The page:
US20090035497A1 - Storage container for photomask-forming synthetic quartz glass substrate - Google Patents

Storage container for photomask-forming synthetic quartz glass substrate Download PDF

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US20090035497A1
US20090035497A1 US12/181,710 US18171008A US2009035497A1 US 20090035497 A1 US20090035497 A1 US 20090035497A1 US 18171008 A US18171008 A US 18171008A US 2009035497 A1 US2009035497 A1 US 2009035497A1
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container
glass substrate
reservoir
absorber
storage container
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US8168272B2 (en
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Mamoru Morikawa
Daijitsu HARADA
Masaki Takeuchi
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Shin Etsu Chemical Co Ltd
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Shin Etsu Chemical Co Ltd
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Assigned to SHIN-ETSU CHEMICAL CO., LTD. reassignment SHIN-ETSU CHEMICAL CO., LTD. ASSIGNMENT OF ASSIGNORS INTEREST (SEE DOCUMENT FOR DETAILS). Assignors: HARADA, DAIJITSU, MORIKAWA, MAMORU, TAKEUCHI, MASAKI
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    • HELECTRICITY
    • H01BASIC ELECTRIC ELEMENTS
    • H01LSEMICONDUCTOR DEVICES; ELECTRIC SOLID STATE DEVICES NOT OTHERWISE PROVIDED FOR
    • H01L21/00Processes or apparatus adapted for the manufacture or treatment of semiconductor or solid state devices or of parts thereof
    • H01L21/67Apparatus specially adapted for handling semiconductor or electric solid state devices during manufacture or treatment thereof; Apparatus specially adapted for handling wafers during manufacture or treatment of semiconductor or electric solid state devices or components ; Apparatus not specifically provided for elsewhere
    • H01L21/673Apparatus specially adapted for handling semiconductor or electric solid state devices during manufacture or treatment thereof; Apparatus specially adapted for handling wafers during manufacture or treatment of semiconductor or electric solid state devices or components ; Apparatus not specifically provided for elsewhere using specially adapted carriers or holders; Fixing the workpieces on such carriers or holders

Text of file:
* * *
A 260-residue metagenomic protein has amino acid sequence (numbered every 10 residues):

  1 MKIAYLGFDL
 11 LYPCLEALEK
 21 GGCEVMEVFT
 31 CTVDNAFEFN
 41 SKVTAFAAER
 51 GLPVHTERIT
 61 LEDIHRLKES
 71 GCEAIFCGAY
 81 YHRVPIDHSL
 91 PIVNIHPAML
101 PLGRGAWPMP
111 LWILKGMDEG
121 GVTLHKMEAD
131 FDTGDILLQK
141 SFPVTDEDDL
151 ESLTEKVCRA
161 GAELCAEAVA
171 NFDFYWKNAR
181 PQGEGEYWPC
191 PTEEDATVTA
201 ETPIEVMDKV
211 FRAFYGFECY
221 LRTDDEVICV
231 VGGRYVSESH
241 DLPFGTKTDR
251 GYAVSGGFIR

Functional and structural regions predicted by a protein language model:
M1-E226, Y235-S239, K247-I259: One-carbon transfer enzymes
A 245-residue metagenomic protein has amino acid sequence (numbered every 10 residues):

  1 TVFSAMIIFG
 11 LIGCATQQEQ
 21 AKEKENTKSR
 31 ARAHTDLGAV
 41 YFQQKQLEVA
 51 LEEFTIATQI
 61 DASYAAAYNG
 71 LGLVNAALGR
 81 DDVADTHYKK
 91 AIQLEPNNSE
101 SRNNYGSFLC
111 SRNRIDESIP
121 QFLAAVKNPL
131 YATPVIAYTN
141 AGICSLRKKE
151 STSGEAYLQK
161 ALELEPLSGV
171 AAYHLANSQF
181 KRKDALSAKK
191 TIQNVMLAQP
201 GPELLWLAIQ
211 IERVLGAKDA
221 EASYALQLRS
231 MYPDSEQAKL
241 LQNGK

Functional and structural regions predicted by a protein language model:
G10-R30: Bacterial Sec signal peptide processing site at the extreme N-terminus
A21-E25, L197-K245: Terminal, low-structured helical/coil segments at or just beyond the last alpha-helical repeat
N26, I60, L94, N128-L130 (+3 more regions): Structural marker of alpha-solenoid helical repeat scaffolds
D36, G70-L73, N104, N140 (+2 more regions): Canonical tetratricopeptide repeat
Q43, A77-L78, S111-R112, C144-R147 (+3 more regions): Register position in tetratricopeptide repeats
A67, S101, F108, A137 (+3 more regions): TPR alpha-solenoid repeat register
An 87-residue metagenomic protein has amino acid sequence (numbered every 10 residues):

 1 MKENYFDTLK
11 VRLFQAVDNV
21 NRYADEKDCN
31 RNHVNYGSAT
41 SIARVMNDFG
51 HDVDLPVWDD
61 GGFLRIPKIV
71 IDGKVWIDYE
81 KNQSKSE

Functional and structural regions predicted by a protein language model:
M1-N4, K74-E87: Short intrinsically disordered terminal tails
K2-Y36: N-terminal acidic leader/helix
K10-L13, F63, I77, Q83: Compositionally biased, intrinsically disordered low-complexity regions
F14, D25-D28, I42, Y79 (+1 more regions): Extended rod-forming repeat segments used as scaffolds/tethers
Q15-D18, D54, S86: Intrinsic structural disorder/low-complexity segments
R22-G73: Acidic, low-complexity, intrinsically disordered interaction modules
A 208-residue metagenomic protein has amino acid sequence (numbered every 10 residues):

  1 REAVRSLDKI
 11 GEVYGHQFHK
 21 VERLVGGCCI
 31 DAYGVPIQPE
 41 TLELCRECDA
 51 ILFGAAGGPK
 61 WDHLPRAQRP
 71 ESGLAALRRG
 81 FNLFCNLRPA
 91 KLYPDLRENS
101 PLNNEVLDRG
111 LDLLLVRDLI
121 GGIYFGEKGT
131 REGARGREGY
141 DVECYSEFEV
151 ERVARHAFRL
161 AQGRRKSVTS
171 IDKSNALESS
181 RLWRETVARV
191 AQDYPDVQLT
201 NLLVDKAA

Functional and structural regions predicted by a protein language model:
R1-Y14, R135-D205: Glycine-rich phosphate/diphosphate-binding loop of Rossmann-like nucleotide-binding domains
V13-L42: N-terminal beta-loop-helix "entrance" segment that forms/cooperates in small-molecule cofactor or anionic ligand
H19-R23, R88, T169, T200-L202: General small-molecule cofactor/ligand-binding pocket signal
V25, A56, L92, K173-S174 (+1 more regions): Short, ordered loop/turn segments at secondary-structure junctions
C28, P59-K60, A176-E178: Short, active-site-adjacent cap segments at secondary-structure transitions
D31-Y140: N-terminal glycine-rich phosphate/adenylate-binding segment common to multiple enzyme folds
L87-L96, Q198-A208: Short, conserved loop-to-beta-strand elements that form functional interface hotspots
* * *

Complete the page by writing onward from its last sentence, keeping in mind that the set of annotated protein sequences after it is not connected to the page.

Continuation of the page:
• H01L21/6735Closed carriers
    • H01L21/67359Closed carriers specially adapted for containing masks, reticles or pellicles
    • HELECTRICITY
    • H01BASIC ELECTRIC ELEMENTS
    • H01LSEMICONDUCTOR DEVICES; ELECTRIC SOLID STATE DEVICES NOT OTHERWISE PROVIDED FOR
    • H01L21/00Processes or apparatus adapted for the manufacture or treatment of semiconductor or solid state devices or of parts thereof
    • H01L21/67Apparatus specially adapted for handling semiconductor or electric solid state devices during manufacture or treatment thereof; Apparatus specially adapted for handling wafers during manufacture or treatment of semiconductor or electric solid state devices or components ; Apparatus not specifically provided for elsewhere
    • H01L21/673Apparatus specially adapted for handling semiconductor or electric solid state devices during manufacture or treatment thereof; Apparatus specially adapted for handling wafers during manufacture or treatment of semiconductor or electric solid state devices or components ; Apparatus not specifically provided for elsewhere using specially adapted carriers or holders; Fixing the workpieces on such carriers or holders
    • H01L21/6735Closed carriers
    • H01L21/67389Closed carriers characterised by atmosphere control
    • H01L21/67393Closed carriers characterised by atmosphere control characterised by the presence of atmosphere modifying elements inside or attached to the closed carrierl
    • YGENERAL TAGGING OF NEW TECHNOLOGICAL DEVELOPMENTS; GENERAL TAGGING OF CROSS-SECTIONAL TECHNOLOGIES SPANNING OVER SEVERAL SECTIONS OF THE IPC; TECHNICAL SUBJECTS COVERED BY FORMER USPC CROSS-REFERENCE ART COLLECTIONS [XRACs] AND DIGESTS
    • Y10TECHNICAL SUBJECTS COVERED BY FORMER USPC
    • Y10TTECHNICAL SUBJECTS COVERED BY FORMER US CLASSIFICATION
    • Y10T428/00Stock material or miscellaneous articles
    • Y10T428/13Hollow or container type article [e.g., tube, vase, etc.]
    • YGENERAL TAGGING OF NEW TECHNOLOGICAL DEVELOPMENTS; GENERAL TAGGING OF CROSS-SECTIONAL TECHNOLOGIES SPANNING OVER SEVERAL SECTIONS OF THE IPC; TECHNICAL SUBJECTS COVERED BY FORMER USPC CROSS-REFERENCE ART COLLECTIONS [XRACs] AND DIGESTS
    • Y10TECHNICAL SUBJECTS COVERED BY FORMER USPC
    • Y10TTECHNICAL SUBJECTS COVERED BY FORMER US CLASSIFICATION
    • Y10T428/00Stock material or miscellaneous articles
    • Y10T428/13Hollow or container type article [e.g., tube, vase, etc.]
    • Y10T428/131Glass, ceramic, or sintered, fused, fired, or calcined metal oxide or metal carbide containing [e.g., porcelain, brick, cement, etc.]
    • YGENERAL TAGGING OF NEW TECHNOLOGICAL DEVELOPMENTS; GENERAL TAGGING OF CROSS-SECTIONAL TECHNOLOGIES SPANNING OVER SEVERAL SECTIONS OF THE IPC; TECHNICAL SUBJECTS COVERED BY FORMER USPC CROSS-REFERENCE ART COLLECTIONS [XRACs] AND DIGESTS
    • Y10TECHNICAL SUBJECTS COVERED BY FORMER USPC
    • Y10TTECHNICAL SUBJECTS COVERED BY FORMER US CLASSIFICATION
    • Y10T428/00Stock material or miscellaneous articles
    • Y10T428/13Hollow or container type article [e.g., tube, vase, etc.]
    • Y10T428/131Glass, ceramic, or sintered, fused, fired, or calcined metal oxide or metal carbide containing [e.g., porcelain, brick, cement, etc.]